Recording Multi-track Overdubs
|This set of tutorials describes known, good, working methods of creating a multiple sound track overdubbing session in Audacity. That is, you record one track and then play it and add a second track against it -- drums, guitar, voice; repeat as needed. You will be able to hear a mix of your live recording and the previous tracks simultaneously in your headphones (also required).
Overdubbing with purpose-built hardware
These tutorials explain the creation of multi-track overdubs using three different specialist hardware configurations.
- A USB microphone pre-amp with one XLR microphone input and a mini-jack headphone socket.
- A stereo, line level, USB external sound card (2-channel USB/Audio Interface).
- A USB microphone.
All three have been hands-on tested. They can be made to work on Linux®, Mac®, and Windows®.
Overdubbing using your computer's on-board sound card
You may also try overdubbing using your computer's on-board sound card. Note that standard sound cards supplied with the computer often are not very good, the main problem being that the microphone input can be noisy. You may not be able to hear yourself during the recording.
- Using your on-board sound card
This tutorial is designed to help if your equipment does not have hardware playthrough and software playthrough is not an option.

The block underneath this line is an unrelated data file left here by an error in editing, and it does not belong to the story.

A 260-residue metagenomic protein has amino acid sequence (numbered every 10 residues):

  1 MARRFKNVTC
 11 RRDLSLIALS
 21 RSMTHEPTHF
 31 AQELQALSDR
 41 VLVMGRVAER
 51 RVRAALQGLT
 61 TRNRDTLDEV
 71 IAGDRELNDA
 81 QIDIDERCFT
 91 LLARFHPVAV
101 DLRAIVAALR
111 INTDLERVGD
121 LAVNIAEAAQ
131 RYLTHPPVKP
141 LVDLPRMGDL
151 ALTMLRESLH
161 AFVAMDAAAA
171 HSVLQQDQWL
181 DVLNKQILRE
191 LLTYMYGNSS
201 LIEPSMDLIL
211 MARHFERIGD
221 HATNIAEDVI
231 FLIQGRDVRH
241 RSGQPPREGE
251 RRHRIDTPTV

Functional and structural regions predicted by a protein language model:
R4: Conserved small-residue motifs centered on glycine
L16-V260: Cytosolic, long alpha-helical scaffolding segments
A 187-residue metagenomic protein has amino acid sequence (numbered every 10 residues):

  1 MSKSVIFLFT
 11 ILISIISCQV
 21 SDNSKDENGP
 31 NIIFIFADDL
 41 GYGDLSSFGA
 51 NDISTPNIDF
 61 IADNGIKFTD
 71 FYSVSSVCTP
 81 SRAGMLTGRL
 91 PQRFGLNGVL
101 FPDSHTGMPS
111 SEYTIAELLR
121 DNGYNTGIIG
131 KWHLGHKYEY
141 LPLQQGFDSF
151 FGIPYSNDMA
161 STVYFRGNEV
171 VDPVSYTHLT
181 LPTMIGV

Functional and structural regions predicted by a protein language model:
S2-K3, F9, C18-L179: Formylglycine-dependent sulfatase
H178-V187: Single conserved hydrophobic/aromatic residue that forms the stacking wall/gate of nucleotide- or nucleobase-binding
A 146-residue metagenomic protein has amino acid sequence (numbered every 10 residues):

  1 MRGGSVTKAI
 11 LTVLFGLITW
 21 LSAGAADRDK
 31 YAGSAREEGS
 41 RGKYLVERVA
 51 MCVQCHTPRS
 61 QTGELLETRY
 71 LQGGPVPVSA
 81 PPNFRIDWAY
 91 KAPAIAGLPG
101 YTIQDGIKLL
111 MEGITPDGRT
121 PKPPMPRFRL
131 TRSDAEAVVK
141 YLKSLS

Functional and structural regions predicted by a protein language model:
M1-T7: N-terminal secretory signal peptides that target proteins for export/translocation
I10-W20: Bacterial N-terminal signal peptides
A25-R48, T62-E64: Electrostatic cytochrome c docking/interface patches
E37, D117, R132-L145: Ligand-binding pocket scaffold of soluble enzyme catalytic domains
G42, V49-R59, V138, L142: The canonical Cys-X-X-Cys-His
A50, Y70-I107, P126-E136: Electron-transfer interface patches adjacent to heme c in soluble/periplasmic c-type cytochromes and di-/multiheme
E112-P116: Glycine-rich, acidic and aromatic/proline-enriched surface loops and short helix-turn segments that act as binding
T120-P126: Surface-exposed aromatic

On Windows or Linux, you can try unmuting your input in the playback side of the system mixer. This will give you low latency hardware playthrough of what you are recording. Older Windows XP systems quite often have this feature.
On all operating systems, you can tryin Audacity instead, but this will always mean you hear yourself late and could cause audio breakup.
- (Only gives somewhat lower latency): On Windows Vista and 7, right-click over the by the clock, choose , right-click over the input, choose then on the "Listen" tab, enable "Listen to this device".
- (Advanced) Compile Audacity with ASIO® true low latency support. Ask on the Compiling Audacity board of the Forum if you need help.
If, no matter what you do, the show sounds terrible or doesn't work at all, drop in to the Forum where we can try to help you further. Registration is required to post and you may need to wait before your posting appears.
At minimum, you will need to tell us: exactly which version of Audacity you are using (that means the full three-part number, for example 2.0.0), what kind of computer you have and which operating system it uses. Don't head straight to the details of the problem without telling us what you're producing and why. Be prepared to tell us how the straight recording session went - the one you did before you tried overdubbing.
may give us useful diagnostic information, but if you post it, please post it between [code] [/code] tags.